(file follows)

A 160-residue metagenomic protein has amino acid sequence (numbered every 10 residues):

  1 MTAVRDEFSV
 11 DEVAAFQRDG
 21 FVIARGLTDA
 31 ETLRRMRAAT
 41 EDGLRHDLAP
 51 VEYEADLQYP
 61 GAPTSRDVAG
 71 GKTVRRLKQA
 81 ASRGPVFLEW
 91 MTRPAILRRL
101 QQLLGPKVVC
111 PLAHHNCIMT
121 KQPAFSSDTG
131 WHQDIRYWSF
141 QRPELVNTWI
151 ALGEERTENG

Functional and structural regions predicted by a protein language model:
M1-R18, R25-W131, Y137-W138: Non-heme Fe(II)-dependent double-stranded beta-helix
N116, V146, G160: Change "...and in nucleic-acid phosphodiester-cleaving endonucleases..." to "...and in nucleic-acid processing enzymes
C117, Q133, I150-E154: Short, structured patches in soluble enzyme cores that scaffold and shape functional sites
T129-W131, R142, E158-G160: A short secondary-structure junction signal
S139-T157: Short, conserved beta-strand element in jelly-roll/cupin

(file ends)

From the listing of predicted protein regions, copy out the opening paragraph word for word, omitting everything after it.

A 160-residue metagenomic protein has amino acid sequence (numbered every 10 residues):